The Importance of a Sustainable Energy Plan
Creating a Sustainable Energy Plan is a simple, systematic way to examine, refine, and act on one of the most important aspects of a sustainable business. A plan lets you see where you are, decide what immediate positive changes your company can make, and create long-term practical and actionable goals. Why create a plan specifically about energy? Energy use is your most important environmental impact.
For many companies, if you draw a line around your operations — ignoring suppliers and ignoring physical products — your largest potential to do environmental harm comes from your company energy use. Your energy use includes electricity, employee travel, employee commuting and natural gas. And usually, they’re in that order from standpoint of environmental harm.
Energy use creates environmental problems three ways:
1) local emissions, polluting the environment where it’s made and/or used;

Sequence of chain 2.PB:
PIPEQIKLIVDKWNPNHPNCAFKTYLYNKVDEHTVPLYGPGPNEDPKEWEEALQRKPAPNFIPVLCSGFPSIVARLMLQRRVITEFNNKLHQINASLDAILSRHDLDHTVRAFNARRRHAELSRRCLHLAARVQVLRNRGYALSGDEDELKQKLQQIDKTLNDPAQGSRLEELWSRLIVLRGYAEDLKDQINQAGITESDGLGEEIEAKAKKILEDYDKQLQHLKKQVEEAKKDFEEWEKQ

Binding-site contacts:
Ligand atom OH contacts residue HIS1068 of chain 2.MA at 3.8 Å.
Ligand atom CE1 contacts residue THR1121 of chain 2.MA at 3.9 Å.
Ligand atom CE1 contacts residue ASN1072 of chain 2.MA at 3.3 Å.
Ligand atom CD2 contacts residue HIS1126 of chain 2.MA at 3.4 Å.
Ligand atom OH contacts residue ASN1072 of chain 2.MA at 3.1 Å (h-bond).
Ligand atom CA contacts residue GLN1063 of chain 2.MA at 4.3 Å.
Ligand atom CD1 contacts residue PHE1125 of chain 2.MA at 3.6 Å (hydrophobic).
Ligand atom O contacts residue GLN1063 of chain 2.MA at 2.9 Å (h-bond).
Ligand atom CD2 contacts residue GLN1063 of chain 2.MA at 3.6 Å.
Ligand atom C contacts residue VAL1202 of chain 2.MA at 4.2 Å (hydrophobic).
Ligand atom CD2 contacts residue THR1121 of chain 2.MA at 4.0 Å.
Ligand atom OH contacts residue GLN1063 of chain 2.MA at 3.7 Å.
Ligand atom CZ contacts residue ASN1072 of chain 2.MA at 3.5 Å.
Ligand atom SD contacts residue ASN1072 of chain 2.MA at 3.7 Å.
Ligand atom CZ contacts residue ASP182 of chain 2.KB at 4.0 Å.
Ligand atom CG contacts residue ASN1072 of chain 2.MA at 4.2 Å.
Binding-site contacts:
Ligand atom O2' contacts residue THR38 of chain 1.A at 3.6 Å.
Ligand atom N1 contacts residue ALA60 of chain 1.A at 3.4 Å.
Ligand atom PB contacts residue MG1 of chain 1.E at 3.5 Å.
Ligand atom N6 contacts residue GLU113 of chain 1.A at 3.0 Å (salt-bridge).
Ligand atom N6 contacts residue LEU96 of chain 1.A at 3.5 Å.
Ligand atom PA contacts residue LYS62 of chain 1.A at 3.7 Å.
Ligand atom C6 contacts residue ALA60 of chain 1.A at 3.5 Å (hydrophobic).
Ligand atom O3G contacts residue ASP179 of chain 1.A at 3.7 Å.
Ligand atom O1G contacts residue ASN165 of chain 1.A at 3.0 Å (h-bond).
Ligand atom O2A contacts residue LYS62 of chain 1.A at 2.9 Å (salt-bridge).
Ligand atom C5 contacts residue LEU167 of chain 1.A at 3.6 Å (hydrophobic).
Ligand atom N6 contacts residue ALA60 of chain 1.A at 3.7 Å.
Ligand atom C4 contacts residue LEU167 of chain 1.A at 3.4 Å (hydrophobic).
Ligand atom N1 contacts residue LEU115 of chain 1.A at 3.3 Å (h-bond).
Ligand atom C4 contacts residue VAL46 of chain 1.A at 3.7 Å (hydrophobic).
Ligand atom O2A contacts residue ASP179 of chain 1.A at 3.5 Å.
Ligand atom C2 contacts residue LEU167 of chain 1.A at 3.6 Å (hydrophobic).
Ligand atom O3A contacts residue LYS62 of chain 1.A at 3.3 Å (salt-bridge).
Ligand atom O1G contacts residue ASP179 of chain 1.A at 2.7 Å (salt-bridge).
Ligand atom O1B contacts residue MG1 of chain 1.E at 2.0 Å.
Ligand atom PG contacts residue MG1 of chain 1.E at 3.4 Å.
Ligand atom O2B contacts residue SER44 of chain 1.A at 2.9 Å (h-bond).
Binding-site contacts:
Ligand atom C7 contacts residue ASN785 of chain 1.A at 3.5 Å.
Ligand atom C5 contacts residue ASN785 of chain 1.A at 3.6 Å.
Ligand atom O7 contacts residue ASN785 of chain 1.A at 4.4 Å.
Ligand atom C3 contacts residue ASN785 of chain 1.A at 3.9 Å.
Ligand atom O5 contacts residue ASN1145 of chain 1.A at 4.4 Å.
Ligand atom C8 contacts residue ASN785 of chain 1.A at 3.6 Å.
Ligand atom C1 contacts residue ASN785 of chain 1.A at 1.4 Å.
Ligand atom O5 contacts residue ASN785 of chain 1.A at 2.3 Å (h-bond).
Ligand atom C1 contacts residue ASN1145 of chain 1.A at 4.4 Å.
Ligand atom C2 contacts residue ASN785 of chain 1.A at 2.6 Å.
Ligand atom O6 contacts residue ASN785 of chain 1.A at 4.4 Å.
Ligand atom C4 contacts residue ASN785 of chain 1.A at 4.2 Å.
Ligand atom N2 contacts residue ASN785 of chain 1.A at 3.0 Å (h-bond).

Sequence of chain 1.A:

2) greenhouse gases, contributing to climate change; and
3) consuming natural resources which are limited on the planet, so you need to be sure your use is at least as valuable as any use your great great grandchildren might have in mind.
Of these, climate change holds the most current attention. For this reason, when companies talk about their "carbon footprint" or their "greenhouse gas emissions" or their "climate change goals" — for the most part, those translate into energy issues and energy strategies.
Some major stakeholders care about your energy strategy, for example:
1) Employees who care about the environment — and by far, more people care about the environment than not. According to Ernst & Young, sustainability reporting increases employee loyalty, and has a positive effect on happiness and productivity. Employees want to believe that they work for a company that is part of the solution, not part of the problem. Also, most people believe that companies should bear most of the responsibility/cost for managing environmental ills — not the government, not "we the people" as consumers.
2) Your customers, especially if you sell to large and/or progressive companies. They want to make sure that you are managing your business responsibly.
3) Investor and advocacy groups. This is a bit tricky. If you’re at a public company, there are numerous investor groups interested in your environmental performance, but very few who actually act on it. Similarly, there are powerful and loud advocacy groups, but they aren’t likely to bother you if you aren't prominent or successful.
Read more at: Clean Techies
Image by Robin Valinski, ENN and Google images